7. Finding Tasmanians
This guide does not pretend to be a manual explaining how to do family history. The National Archives has published a substantial publication for this purpose Finding Families: the guide to the National Archives of Australia for genealogists (1998), along with a specialist section of its website. There are also organisations like the Tasmanian Family History Society, which will help with advice about sources and methods, and LINC Tasmania.
Before presenting sample record series and items within which to find Tasmanians, several cautionary comments need to be made.
Rarely does historical information present itself neatly prepared inside particular archival records. Finding family history details in an archive is not as simple as checking for a name in a phone book. Names have variant spellings, immigrants may have arrived on the mainland before arriving in Tasmania, and a soldier may have ended up in the wrong file because he lied about personal details. Turning to the records themselves, the title of a file begun on a particular matter, which then grows in complexity, could become less and less accurate as a summary of the file contents. Also, recordkeeping categories are never perfectly formulated nor always meticulously and consistently applied.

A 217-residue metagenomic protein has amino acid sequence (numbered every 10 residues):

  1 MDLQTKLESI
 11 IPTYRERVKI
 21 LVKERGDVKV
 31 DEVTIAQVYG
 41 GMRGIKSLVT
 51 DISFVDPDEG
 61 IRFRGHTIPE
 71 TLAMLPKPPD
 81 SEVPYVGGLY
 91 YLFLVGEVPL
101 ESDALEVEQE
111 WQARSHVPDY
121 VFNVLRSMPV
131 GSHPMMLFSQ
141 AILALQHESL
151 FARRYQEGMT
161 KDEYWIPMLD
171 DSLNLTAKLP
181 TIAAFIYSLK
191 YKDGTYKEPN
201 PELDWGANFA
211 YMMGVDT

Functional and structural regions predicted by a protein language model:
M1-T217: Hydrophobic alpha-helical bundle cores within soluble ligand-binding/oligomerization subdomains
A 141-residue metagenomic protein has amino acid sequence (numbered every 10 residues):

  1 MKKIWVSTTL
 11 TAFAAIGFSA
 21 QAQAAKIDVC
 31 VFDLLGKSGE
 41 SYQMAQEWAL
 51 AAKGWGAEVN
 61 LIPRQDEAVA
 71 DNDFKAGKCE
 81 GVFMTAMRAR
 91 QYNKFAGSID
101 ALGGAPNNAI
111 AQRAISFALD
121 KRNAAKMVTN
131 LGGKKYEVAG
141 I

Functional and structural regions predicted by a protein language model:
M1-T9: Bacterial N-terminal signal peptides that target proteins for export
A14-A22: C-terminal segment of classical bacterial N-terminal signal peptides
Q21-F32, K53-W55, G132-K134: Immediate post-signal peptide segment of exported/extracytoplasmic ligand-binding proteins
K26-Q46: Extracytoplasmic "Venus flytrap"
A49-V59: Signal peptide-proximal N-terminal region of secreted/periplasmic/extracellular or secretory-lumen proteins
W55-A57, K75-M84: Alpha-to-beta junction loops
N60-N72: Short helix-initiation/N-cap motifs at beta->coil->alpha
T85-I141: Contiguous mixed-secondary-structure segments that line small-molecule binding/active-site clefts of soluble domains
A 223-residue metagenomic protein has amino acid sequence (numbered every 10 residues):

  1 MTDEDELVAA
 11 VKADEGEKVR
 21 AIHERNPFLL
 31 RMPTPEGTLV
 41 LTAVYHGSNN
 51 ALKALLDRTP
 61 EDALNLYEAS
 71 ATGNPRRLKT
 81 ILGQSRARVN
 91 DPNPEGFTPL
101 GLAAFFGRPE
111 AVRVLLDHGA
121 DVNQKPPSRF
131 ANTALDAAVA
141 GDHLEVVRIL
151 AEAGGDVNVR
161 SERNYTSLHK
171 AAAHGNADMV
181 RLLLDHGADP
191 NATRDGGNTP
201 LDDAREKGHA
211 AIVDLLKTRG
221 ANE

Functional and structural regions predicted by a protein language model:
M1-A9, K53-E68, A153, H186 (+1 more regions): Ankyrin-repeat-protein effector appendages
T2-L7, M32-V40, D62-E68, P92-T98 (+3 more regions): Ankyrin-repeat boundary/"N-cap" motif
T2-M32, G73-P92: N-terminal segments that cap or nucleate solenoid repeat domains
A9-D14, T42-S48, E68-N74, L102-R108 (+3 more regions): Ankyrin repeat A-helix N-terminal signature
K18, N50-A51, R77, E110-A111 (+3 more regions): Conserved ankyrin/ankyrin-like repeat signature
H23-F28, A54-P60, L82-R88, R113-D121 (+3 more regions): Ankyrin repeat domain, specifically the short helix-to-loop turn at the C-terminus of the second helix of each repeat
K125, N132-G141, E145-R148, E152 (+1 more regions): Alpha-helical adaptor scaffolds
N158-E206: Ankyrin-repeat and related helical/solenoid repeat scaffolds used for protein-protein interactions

A moment's thought should confirm this. As 'Tasmania' appears in the title of innumerable files, we might ask what it means, in fact, to say someone is a Tasmanian. Does the label include people who moved to Tasmania, for example, the writer Peter Timms, poet Clive Sansom, swimmer Shane Gould or former premier the late Jim Bacon? In reverse, does the category include the untold numbers who were raised in, then left, Tasmania such as the Premier of Queensland Campbell Newman? Some have done both of course, Montgomery of Alamein being one of the most famous.
A related area requiring care concerns names which are correct but misleading. During research for example, I discovered files on the steamer SS Tasmania and a business called the Hobart Manufacturing Company. Neither proved to be relevant.
As a last point, remember that not every occurrence of a name will be in a nominal roll, index or title of a personnel case file. Sometimes relevant information can be found in the most unlikely places and, as Germaine Greer's story of tracking down her father in various Tasmanian archives illustrates, not always where logic or common sense suggest it should be. Sometimes too your search will be in the bureaucratic equivalent of the Deep Web, inside a file or volume, which only great patience and lateral thinking will coax to the surface. Yet balancing the endless frustrations, there can be rewards too. Just a passing use of a name, like the witness to a lease document, can happily confirm a person's existence and suggest further leads (see, for example, witnesses' names in Rays Estate Tasmania Lease to J Jillett, 1926–32, NAA: A1419, A1931/5787). And who would expect to find the record of a birth in lighthouse records (Statutory Declarations, chronological series, 1921–42, NAA: P2187)?